The Political Economy of Discontinuous Development: Regional Disparities and Inter-Regional Conflict

The Political Economy of Discontinuous Development: Regional Disparities and Inter-Regional Conflict

The Political Economy of Discontinuous Development: Regional Disparities and Inter-Regional Conflict

The Political Economy of Discontinuous Development: Regional Disparities and Inter-Regional Conflict

Synopsis

In a study that addresses the recent outbursts of regional conflict within national boundaries, Bookman establishes a theoretical framework to study issues internal to regions and regional issues relative to the nation. She proposes four hypotheses for assessing the viability of regions as independent entities. Eight high-income regions characterized by discontinuous development are analyzed. The book also contains empirical chapters that test the model in the contexts of India and Yugoslavia and offers suggestions regarding the possibilities of secession as the outcome of inter-regional conflict.

Excerpt

As in the previous chapter, high-income regions in which secessionist movements exist are classified according to the degree of decentralization that they enjoy. Although the nature of social systems does not lend itself to precise comparative measures of decentralization, evidence indicates that both Punjab and Bougainville enjoy political and economic decision-making powers that were not shared by Katanga and Biafra. in all four regions, the conflict was violent in nature: in Punjab terrorist activities characterized internal turmoil that was accentuated by sporadic military intervention by the central government, in Bougainville the central government attempted to settle the conflict with military means, and in Katanga and Biafra demands for secession resulted in full-fledged civil war. the last two cases differ from the others studied insofar as they are examples of inter-regional conflict that is presently dormant: the war over Katanga took place in 1960-1963 and over Biafra in 1967-1970. the fact that they are historical examples of discontinuous development and inter-regional conflict is irrelevant to the study except insofar as the separatist movements were not permitted to play out their course but were crushed by central rule.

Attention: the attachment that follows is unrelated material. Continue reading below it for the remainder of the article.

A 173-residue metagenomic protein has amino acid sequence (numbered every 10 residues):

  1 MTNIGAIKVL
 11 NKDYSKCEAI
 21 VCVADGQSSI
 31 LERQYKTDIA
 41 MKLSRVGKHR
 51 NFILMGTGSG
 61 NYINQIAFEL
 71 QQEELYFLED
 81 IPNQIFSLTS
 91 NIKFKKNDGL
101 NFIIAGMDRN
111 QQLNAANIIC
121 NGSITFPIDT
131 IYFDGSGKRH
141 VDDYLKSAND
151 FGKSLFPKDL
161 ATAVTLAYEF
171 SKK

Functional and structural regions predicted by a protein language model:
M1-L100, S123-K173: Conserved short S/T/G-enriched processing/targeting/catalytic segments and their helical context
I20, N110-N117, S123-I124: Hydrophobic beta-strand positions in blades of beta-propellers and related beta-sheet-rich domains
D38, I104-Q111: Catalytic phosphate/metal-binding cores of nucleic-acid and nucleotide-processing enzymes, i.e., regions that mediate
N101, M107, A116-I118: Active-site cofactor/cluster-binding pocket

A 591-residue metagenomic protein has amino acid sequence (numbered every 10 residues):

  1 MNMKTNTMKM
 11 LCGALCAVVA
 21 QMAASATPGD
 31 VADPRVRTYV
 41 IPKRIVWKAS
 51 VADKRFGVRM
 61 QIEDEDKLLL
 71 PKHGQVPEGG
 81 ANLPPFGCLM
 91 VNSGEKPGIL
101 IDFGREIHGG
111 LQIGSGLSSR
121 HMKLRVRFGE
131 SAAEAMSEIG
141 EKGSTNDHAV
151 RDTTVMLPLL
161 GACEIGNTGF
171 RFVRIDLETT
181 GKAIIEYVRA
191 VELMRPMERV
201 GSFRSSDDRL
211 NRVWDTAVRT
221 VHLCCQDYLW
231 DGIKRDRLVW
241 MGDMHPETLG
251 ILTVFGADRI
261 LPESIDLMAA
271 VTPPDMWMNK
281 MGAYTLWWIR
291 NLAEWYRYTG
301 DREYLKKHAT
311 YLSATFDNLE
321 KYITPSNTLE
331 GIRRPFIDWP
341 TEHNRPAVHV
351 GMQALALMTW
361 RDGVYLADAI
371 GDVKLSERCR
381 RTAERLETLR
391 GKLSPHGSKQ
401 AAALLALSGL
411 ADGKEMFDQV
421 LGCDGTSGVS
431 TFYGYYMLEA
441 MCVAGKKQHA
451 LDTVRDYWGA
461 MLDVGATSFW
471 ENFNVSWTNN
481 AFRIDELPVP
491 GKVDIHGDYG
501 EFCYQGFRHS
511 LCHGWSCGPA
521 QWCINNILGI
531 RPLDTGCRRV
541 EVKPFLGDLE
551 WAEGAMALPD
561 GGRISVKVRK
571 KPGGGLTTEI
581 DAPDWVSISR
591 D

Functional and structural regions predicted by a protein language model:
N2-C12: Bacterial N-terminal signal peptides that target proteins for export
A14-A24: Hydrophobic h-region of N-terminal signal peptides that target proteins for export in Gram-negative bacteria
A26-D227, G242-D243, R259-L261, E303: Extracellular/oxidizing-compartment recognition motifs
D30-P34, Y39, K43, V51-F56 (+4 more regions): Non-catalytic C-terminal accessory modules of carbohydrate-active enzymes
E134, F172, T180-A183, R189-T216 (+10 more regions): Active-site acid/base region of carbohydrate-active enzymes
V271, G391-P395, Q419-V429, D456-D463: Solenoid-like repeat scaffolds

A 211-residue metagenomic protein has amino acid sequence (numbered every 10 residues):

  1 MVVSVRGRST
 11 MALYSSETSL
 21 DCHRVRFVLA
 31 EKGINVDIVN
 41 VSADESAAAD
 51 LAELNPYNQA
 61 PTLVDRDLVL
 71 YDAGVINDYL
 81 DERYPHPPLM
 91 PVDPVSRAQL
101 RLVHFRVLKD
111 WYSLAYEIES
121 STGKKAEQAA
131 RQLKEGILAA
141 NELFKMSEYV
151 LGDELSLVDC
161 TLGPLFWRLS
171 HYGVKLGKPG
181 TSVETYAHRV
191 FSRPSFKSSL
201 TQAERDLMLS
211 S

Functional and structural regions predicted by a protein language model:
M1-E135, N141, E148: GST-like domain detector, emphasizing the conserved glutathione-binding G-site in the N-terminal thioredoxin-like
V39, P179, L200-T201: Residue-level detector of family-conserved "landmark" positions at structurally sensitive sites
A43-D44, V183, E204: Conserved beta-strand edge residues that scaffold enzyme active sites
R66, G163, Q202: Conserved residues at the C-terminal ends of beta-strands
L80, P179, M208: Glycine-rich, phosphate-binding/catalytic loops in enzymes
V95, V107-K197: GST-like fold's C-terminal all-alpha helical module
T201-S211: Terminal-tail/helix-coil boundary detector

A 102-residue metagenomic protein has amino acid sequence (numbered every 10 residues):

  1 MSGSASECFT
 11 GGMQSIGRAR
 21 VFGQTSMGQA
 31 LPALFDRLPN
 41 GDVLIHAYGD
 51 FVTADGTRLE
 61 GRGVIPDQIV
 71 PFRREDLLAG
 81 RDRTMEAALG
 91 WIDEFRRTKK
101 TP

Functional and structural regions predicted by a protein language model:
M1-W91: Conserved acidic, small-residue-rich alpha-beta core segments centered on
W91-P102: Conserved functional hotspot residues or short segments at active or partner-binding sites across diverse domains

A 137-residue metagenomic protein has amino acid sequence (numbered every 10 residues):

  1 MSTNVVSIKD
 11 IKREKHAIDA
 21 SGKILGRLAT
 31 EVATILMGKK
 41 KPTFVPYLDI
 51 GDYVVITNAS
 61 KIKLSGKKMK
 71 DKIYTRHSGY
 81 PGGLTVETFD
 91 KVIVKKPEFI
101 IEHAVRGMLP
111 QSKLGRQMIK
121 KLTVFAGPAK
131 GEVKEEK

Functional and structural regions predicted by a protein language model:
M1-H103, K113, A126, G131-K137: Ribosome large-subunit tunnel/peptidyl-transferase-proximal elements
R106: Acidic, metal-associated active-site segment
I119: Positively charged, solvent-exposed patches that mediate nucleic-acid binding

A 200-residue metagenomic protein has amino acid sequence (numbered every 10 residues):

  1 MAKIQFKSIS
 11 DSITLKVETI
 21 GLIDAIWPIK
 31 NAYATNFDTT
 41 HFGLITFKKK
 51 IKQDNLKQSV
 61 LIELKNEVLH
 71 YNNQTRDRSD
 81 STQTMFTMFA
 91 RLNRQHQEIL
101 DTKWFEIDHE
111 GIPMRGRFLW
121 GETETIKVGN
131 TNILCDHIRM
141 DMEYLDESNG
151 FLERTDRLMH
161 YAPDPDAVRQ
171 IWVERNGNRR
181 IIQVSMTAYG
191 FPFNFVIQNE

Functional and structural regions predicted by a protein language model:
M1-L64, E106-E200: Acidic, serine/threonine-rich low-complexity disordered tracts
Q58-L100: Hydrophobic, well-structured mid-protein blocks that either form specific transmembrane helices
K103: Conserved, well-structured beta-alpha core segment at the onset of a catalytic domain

India is often called the world's largest democracy, yet in 1990 two of its states had their legally elected legislatures suspended and were virtually under marital law. These two states, Punjab and Kashmir, share some features but differ in many others. First, they are both presently undergoing a period of turmoil during which secessionist sentiment is being voiced. Second, in both cases the turmoil was characterized by violence both within state borders and between the state and the center. Third, both states are inhabited by an ethnic and religious majority that is a minority in the nation: in the former, the Sikhs . . .

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